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A tip credit will go some way towards mitigating the harm that St. Paul’s leaders want to do to the city’s labor market

"The only restaurants that are going to be able to survive this (minimum wage hike without a tip credit) are big corporate chains. Small restaurants just can’t afford it" says Jennifer Schellenberg of Restaurant Workers of America. This echoes the findings of a report by the Citizens League earlier this year. They found that most of St. Paul's large employers, such as U.S. Bank and Wells Fargo, were already paying their staff at least $15 an hour. The people who would be hit hardest by the the city's politicians commanding its small business owners to increase their staff costs by up to...

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Minnesota’s ‘labor shortage’ offers the opportunity for higher wages

The economy we should want for Minnesota should be one of high investment driving rising wages. It is the economic model Germany had so much success with in the post-war decades. The state's supposed 'labor shortage' should not be cause for panic and the pursuit of a labor intensive, low investment, low wage economy. Instead, it represents an opportunity to be grasped for a better economic future. ...

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The Virtues of Charitable Efforts Syncing with Business Requirements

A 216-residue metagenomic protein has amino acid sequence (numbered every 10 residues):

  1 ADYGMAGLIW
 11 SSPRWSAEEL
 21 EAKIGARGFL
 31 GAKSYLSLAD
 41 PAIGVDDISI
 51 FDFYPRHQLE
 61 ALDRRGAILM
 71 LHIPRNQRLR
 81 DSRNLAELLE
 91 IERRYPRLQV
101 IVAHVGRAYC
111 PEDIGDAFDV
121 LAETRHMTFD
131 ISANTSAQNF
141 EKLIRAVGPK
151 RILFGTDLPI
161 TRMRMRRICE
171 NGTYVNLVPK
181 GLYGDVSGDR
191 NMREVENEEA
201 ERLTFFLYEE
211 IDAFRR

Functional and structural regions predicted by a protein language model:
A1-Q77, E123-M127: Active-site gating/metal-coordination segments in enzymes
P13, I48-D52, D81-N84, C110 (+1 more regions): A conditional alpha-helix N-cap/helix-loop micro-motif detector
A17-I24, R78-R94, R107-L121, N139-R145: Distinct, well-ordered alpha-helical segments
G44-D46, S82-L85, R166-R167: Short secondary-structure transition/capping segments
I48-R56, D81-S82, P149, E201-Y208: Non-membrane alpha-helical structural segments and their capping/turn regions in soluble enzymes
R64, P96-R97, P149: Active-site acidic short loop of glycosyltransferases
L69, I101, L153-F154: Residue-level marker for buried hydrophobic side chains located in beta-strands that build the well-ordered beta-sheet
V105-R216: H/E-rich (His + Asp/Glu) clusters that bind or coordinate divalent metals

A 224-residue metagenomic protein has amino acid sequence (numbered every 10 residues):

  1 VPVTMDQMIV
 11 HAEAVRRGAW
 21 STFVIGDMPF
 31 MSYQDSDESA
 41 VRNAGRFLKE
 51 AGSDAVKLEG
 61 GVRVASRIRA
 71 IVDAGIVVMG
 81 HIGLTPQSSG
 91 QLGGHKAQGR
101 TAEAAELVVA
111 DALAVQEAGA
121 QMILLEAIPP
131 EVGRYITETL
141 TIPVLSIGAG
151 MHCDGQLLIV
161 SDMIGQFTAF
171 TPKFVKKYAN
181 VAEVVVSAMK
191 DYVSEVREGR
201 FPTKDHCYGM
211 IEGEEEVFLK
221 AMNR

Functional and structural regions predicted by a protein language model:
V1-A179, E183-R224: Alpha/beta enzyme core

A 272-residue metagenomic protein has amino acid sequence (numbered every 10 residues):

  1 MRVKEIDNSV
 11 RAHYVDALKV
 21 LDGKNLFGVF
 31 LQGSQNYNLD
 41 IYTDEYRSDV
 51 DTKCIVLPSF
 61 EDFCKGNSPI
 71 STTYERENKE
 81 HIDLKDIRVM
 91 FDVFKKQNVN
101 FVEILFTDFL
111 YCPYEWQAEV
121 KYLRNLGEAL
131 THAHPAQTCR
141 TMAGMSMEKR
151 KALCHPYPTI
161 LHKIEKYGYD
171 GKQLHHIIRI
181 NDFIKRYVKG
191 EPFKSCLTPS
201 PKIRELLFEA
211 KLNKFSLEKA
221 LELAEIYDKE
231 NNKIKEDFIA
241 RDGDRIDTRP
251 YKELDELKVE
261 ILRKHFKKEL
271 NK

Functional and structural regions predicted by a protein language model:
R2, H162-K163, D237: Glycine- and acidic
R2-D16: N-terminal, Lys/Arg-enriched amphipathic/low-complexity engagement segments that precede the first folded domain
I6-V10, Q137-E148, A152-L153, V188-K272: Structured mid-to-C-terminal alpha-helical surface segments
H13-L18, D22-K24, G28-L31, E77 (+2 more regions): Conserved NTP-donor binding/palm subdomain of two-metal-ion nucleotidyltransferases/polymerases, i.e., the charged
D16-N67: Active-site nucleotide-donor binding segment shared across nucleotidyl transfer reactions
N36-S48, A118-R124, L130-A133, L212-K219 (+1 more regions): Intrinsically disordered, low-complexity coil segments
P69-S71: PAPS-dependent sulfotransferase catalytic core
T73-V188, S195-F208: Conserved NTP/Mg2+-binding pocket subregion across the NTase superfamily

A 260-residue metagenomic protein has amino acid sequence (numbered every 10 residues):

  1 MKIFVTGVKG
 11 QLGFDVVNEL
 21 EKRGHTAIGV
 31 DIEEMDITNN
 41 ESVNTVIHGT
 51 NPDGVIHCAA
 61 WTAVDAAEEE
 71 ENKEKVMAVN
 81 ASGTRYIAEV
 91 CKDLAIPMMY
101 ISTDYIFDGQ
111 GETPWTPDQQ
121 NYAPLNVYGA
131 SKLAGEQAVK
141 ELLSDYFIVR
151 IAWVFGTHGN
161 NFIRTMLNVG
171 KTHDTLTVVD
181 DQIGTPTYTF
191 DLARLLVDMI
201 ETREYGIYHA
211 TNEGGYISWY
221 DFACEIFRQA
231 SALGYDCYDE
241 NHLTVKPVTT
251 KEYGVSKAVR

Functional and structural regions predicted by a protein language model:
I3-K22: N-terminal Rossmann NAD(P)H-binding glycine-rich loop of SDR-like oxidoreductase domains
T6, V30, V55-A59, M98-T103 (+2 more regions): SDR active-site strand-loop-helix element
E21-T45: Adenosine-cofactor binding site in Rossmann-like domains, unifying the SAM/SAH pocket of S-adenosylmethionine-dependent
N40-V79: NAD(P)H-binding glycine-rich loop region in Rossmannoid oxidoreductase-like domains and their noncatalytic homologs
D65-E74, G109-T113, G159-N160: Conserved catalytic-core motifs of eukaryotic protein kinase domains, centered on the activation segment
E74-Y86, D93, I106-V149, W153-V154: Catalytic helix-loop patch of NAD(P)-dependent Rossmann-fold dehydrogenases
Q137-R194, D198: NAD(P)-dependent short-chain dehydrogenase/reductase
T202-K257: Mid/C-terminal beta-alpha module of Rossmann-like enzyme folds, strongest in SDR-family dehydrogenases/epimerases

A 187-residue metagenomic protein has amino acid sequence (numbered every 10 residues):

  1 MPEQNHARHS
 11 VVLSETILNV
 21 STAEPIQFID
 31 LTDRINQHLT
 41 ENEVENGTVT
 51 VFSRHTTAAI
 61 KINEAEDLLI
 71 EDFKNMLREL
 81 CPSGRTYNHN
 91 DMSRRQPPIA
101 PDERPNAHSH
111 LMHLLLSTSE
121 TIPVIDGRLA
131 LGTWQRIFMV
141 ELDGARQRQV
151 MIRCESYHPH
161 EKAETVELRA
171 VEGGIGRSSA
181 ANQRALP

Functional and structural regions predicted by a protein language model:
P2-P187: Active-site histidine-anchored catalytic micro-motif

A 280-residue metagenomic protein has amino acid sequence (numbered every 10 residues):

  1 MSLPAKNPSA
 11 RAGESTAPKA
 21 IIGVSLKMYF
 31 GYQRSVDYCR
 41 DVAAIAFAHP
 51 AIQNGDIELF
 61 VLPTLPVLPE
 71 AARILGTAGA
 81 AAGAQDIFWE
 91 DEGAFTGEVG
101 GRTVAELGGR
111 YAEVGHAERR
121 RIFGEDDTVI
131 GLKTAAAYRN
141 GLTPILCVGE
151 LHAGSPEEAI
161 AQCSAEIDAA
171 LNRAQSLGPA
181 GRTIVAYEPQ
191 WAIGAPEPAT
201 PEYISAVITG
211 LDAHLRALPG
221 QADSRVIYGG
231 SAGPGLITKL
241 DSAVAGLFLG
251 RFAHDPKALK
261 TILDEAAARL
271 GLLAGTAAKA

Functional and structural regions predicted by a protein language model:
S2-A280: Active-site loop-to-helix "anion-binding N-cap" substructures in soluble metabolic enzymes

Labor Day was a perfect day for the Star Tribune to run pieces about two of the best programs in the Twin Cities aimed at helping low-income men and women gain stronger footholds in the local job market: Twin Cities Rise founded in 1993; and Microgrants founded in 2006.  Common to each is respect (goes the adage) for an “honest day’s work,” as well as recognition that their charitable efforts must sync with business requirements if they are to serve on all cylinders. I’ve long appreciated Twin Cities Rise as uncommonly market-based, as that was the vision of Steve Rothschild, who...

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Data from Michigan suggests that mining doesn’t destroy leisure and hospitality jobs

A report from economists at Harvard asserts that mining in northern Minnesota will lead to losses of jobs in "recreational employment". But no support is offered for this assumption. A look at data for the Eagle Mine in Michigan's northern peninsula, suggests it might not be. ...

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